West Lothian Council budget approval sees £500 million investment and council tax increase



A £500 million investment in services and support for local people has been agreed by West Lothian Council – as they approved a three per cent rise in council tax.

The revenue budget for the next year will see an additional £1 million in essential road repairs carried out this year.

The budget drawn up by the Labor minority led council also includes an additional £1.5 million to support prevention work in homelessness and provide an enhanced service.

And more than £3 million will go to support those most in need in areas such as school clothing grants, homelessness and food networks and financial support for families.

There will also be financial support for Domestic Abuse services, Looked After Children and support for Personal Care at Home for Children with a Disability.

Extra funding has also been allocated for mental health services for young people.

Tabling the budget, council leader Lawrence Fitzpatrick defended the council tax rise.

He said: “Once again our council along with all others in Scotland is in the regrettable position of having to make cuts to council services as a result of the woeful financial settlement from the Scottish Government.

“This year our budget gap is £11.7 million.

“Our modest council tax increase of three per cent will see 87 per cent of residents in the county pay less than £1 per week more on their council tax yet will bring in several million pounds more in funding to protect vital council services.”

The SNP opposition group raised an amendment calling for a freeze in the council tax and proposed spending of reserve funding to hire 97 teachers and 19 support staff.

The party also proposed increased spending on care and support services including uplift in pay terms for care staff.

It urged council officers to look at ways of increasing income, developing green energy and called for a review of existing public private partnership agreements.

Opposition councilors lined up to slate Labor for its continued collaboration with Tory councillors.

Group leader, Councilor Janet Campbell, said West Lothian and Scotland were trapped in a cost of living crisis created by the Tories in Westminster and said the SNP’s budget proposals were “a budget for making West Lothian a fairer, greener and more prosperous county.”

Councillor Andrew Miller said Labor insisted on holding onto reserves “for a rainy day while a monsoon beats against the window.”

He branded the Labor Tory administration as one of the most “uninspired” councils to represent West Lothian and wondered how many Labor councilors would explain the decision to strike deals with the Conservatives.

“I think there maybe a few less of them in two months’ time, I added.

Tory group leader Damian Doran-Timson criticized the SNP’s proposal to spend reserves during challenging times, and when it was incumbent on the council to maintain reserve funds and produce balanced budgets.

He said: “Yet again we have a reckless promise from the SNP, that we had every year for the last five years, that they know they would not deliver if they were an administration. They can say it and make a headline out of it, saying this what they would have done.

“No they wouldn’t. They wouldn’t be so reckless.”

The Revenue Budget covers the council’s day-to-day expenditure and includes the cost of running services.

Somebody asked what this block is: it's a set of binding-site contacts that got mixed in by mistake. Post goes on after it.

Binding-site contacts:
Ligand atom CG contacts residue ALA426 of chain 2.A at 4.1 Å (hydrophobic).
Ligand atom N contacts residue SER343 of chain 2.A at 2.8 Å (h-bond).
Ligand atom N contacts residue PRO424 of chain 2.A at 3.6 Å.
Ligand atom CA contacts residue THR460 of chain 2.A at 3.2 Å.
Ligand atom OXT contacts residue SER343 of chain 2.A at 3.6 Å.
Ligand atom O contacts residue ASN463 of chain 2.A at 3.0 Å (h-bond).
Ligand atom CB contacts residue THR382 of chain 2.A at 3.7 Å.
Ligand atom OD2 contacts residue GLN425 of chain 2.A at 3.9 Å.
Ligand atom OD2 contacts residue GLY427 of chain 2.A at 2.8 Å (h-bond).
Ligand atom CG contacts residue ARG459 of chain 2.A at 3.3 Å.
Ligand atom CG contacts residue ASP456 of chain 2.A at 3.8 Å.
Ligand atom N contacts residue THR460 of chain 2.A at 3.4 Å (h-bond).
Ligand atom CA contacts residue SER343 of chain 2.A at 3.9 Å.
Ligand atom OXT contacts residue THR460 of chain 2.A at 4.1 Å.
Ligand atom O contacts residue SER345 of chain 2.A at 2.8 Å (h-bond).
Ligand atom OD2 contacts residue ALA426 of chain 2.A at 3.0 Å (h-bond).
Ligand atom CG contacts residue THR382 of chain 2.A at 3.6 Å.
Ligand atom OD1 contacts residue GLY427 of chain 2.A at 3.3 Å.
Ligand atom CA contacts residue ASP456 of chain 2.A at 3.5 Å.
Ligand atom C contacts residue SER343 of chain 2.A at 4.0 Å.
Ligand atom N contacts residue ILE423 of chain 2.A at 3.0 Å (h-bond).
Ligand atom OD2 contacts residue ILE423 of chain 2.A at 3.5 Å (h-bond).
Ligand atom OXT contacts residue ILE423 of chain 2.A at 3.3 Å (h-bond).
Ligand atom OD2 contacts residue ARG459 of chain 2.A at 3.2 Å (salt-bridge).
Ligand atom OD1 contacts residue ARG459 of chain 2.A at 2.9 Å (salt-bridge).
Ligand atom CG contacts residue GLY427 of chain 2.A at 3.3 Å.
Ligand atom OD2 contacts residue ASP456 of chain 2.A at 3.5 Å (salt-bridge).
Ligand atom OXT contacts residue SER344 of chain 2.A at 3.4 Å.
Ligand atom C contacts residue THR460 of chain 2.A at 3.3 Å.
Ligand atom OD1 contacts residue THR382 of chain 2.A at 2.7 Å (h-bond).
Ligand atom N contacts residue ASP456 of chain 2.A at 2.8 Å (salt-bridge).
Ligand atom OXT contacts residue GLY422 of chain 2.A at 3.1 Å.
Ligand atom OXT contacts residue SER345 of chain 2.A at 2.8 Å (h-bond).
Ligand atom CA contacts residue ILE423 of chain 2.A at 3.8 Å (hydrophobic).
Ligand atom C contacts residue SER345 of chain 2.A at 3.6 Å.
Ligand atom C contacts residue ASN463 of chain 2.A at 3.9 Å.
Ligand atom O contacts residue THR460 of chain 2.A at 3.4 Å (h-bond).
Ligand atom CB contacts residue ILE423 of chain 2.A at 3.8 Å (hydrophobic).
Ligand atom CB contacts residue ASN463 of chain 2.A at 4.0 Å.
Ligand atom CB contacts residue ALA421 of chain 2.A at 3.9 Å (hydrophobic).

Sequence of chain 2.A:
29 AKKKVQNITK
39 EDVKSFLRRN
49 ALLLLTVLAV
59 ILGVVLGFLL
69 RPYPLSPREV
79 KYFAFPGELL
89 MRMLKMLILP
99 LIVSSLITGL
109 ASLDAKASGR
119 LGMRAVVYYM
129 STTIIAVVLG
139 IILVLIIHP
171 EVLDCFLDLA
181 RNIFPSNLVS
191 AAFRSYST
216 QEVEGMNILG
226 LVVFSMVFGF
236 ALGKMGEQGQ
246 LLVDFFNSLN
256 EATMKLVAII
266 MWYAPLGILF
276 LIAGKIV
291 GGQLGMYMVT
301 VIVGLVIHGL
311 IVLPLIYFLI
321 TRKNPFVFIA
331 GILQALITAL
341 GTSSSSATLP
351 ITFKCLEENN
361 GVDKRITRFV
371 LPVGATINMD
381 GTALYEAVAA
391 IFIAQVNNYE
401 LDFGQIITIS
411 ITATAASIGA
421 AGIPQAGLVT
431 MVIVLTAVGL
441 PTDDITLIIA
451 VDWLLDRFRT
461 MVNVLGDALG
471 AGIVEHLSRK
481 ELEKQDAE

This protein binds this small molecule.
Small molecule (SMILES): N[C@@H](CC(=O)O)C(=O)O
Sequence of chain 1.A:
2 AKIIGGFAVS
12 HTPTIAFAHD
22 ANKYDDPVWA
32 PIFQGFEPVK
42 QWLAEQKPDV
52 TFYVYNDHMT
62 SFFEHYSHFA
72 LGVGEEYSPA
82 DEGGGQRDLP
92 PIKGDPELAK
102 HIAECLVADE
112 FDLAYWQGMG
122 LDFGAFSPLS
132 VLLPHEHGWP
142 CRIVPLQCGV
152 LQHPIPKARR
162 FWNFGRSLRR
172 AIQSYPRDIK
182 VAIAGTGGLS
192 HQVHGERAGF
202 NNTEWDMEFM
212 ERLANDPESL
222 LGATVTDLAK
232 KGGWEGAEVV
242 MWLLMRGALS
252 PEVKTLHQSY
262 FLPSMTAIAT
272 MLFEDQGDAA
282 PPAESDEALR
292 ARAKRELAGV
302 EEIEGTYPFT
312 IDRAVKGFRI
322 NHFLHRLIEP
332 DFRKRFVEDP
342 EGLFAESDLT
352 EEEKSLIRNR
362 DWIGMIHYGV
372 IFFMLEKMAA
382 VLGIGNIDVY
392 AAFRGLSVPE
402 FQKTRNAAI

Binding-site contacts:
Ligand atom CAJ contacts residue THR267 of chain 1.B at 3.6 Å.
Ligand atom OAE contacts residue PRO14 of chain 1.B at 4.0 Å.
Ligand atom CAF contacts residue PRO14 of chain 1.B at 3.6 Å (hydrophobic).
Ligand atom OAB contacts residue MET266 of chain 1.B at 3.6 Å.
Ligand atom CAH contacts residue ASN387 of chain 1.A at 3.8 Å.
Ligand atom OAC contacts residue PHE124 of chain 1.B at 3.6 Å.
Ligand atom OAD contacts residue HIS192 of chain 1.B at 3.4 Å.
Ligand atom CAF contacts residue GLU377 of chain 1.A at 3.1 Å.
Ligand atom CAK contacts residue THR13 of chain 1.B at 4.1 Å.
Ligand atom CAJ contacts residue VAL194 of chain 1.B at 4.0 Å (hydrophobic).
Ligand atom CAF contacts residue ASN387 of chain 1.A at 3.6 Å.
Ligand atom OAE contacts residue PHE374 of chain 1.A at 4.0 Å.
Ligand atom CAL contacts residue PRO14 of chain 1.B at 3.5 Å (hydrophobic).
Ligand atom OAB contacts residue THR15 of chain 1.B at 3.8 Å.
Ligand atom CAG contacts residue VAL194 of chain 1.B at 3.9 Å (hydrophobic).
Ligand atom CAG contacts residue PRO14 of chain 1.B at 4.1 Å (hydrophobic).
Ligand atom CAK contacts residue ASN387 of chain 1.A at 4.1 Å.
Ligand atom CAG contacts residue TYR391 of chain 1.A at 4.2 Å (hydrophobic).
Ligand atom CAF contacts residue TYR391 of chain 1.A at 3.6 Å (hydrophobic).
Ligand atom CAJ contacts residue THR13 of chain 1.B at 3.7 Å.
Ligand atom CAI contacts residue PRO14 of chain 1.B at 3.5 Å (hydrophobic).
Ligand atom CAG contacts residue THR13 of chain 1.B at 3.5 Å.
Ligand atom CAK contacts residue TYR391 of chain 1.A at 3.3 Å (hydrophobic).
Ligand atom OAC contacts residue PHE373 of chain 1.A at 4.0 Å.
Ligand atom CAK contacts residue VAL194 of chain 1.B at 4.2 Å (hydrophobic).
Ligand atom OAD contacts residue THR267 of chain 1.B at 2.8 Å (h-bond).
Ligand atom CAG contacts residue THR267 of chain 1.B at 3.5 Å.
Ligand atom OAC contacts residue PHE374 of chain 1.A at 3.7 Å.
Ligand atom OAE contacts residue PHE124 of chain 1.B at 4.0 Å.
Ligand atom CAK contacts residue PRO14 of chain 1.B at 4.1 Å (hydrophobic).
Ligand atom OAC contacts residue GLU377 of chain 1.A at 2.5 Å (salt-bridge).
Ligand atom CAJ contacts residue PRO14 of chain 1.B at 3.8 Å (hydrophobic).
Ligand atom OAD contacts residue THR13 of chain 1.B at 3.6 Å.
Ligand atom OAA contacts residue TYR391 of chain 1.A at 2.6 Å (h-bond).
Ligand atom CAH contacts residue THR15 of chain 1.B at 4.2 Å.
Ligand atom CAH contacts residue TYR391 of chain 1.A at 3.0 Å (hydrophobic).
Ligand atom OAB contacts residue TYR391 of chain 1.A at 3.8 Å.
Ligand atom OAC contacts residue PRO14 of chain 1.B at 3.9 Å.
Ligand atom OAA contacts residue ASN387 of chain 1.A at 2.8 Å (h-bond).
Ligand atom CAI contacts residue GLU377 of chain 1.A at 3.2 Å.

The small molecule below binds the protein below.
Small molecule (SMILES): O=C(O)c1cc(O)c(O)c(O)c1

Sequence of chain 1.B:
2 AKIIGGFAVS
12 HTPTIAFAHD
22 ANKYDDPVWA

That includes the cost of running schools, social care, operational services – such waste, roads and parks, winter and grounds maintenance – and a raft of other essential functions. per cent

Of the council’s total revenue budget 80 per cent is funded directly from Scottish Government grant with the remaining 20 per cent being generated via Council Tax, paid by local people.

A Council Tax increase of three per cent for all bands has been approved for 2022/23, which is below the current rate of inflation.

Approximately 80 per cent of the council’s total revenue budget is spent on three priority areas, Education, Social Care and Operational Services.

Education will continue to see the largest single investment with £206.7 million.

Over £126 million will be invested in Social Policy which includes care homes, social work, care at home and care for vulnerable people.

Nearly £64.8 million will be spent on Operational Services – which covers roads, waste disposal, parks, maintenance of open spaces, flood prevention, fleet/community transport, subsidies for public transport, recycling centres, street cleansing and management facilities, which includes janitorial , cleaning and catering staff.

Councilor Fitzpatrick said: “It is our priority to support people who are in greatest need and help to preserve and create jobs, and lift the economy within West Lothian, which is why we have targeted support across a wide range of measures that will help people through difficult times.”

The council has also agreed to a number of one-off spending packages worth over £2.2 million for Economic Development and Regeneration to support the local economy and create jobs, including support for initiatives to reduce the council’s carbon footprint.

The West Lothian Jobs and Employability program will gain £550,000 with targeted support including pop up employability clinics.

It would also enhance the Jobs Fund and resources available to support existing employability initiatives.

A further £425,000 will be invested in community safety initiatives.

The council has also agreed to continue to freeze school meals and reduce school meal prices by 10 per cent.

Further investment will also go into the Winter Resilience Fund.

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George Holan

George Holan is chief editor at Plainsmen Post and has articles published in many notable publications in the last decade.

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